Former SVP at Kuehne + Nagel Co Ltd
- Customer decision-making criteria when assessing freight forwarders
- Forto’s product set and value proposition
- Threat of legacy players shifting into the digital segment
- Key digital freight forwarding trends and Forto’s competitive outlook
Could you start by highlighting the sweet spot of customers for a business such as Forto?
How should we frame Forto’s typical customer size? You referenced customers that are multi-products, multi-order, multi-vendors and average-to-high complexity. Are Forto’s customers typically small-to-mid-size businesses that lack sophisticated supply-chain software and need to partner with a digital forwarder?
Which key criteria underpin customer decision-making? What do businesses care about when assessing freight forwarders, and has the emergence of digital forwarders changed the decision-making processes?
How would you weight the key decision-making criteria of price, service and digital requirements? Is price always the most important – so it’s 50% price, 25% service and 25% digital – or is it one-third apiece?
Pricing is still the key focus, but if a digital player can offer higher-quality data and fulfil the digital requirements, a customer may be more flexible on the price. Is that a fair summary?
What is the highest cost element for customers? Is it the price itself, or the back-end systems? If the pricing is slightly higher for digital freight forwarders because they lack the scale, are the back-end cost savings more compelling for a customer than the price, or is price always the most important cost element?
Can you pinpoint Forto’s pricing differentiation or weaknesses across routes? Where is it strong vs weak?
Will Forto only be priced similarly to other freight forwarders on the China to Germany route and the sea freight side, or is the company’s pricing comparable to others across the board?
What are your expectations for Forto beyond the China to Germany route? What happens in other geographies? Can the company service these itself, or would it have to rely on partners given its lower scale?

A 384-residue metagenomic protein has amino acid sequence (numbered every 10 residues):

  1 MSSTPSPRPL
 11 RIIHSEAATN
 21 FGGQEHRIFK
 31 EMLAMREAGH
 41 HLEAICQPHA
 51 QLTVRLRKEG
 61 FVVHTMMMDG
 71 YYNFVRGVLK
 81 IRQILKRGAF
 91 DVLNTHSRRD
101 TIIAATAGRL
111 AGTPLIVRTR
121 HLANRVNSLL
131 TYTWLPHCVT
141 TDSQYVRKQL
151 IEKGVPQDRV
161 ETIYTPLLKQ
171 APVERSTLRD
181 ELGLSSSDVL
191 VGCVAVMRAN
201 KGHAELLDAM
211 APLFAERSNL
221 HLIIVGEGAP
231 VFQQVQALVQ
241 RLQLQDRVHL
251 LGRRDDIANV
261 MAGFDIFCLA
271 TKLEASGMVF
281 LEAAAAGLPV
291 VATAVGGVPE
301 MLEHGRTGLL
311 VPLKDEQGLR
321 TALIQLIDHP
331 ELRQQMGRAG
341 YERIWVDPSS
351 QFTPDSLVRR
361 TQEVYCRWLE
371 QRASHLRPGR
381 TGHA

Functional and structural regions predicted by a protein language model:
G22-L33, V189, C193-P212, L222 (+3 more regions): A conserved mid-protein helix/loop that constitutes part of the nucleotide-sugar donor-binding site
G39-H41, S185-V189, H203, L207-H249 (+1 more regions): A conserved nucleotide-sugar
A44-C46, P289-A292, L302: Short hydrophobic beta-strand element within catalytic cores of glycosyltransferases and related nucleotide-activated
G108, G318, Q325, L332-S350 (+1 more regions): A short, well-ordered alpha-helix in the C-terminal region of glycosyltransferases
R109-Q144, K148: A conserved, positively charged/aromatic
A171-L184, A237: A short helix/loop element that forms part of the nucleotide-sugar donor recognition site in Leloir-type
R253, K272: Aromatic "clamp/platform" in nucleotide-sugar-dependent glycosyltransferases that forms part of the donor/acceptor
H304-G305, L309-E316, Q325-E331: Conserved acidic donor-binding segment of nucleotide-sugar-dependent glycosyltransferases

How would you rank Forto against its rivals on the first- and last-mile component?
Are customers increasingly focusing on first- and last-mile mile as higher value-add? Does that potentially disadvantage Forto, or is the core freight process still the key area?
Where is Forto stronger or weaker than its peers in services and digital requirements?
Would you say Forto’s technology and data is fundamentally better than a player such as Flexport or even the incumbent freight forwarders? Presumably, you’d just be analysing data for the China to Germany route.
In which additional or value-added services can Forto differentiate from other players, whether across its customs clearance, buyer’s consolidation, order management, insurance or pre- and on-carriage?
Do you think being a digital logistics freight forwarder is a long-term differentiator? What are the traditional players doing?
How much more advanced are the tech and data for digital forwarders relative to legacy providers? It sounds as if the maximum gap for technological innovation in freight forwarding is 6-12 months ahead of competitors. Does Forto essentially have a 12-month head start, or is that progressively decreasing?
Which areas do you think players such as Forto should focus on developing, given it seems very difficult to gain durable points of differentiation in this industry?
Would you ultimately suggest there’s an issue of the digital players trying to focus on too many things?
Where is the position of strength among legacy freight forwarders vs more digital players? My sense is you think it’s the legacy players. They’ve got scale, pricing and service, and it’s just building out that digital aspect to bolster the offering. Players such as Forto have the data, but they only have the scale and pricing on very niche routes, and it’s harder to gain scale than for traditional players to move into digital.
Would you advise a company such as Forto against trying to gain the global scale of the main players and to continue focusing on very specific routes? It can have similar pricing and try to allow its data to win the deal, rather than trying to become the next Kuehne + Nagel.
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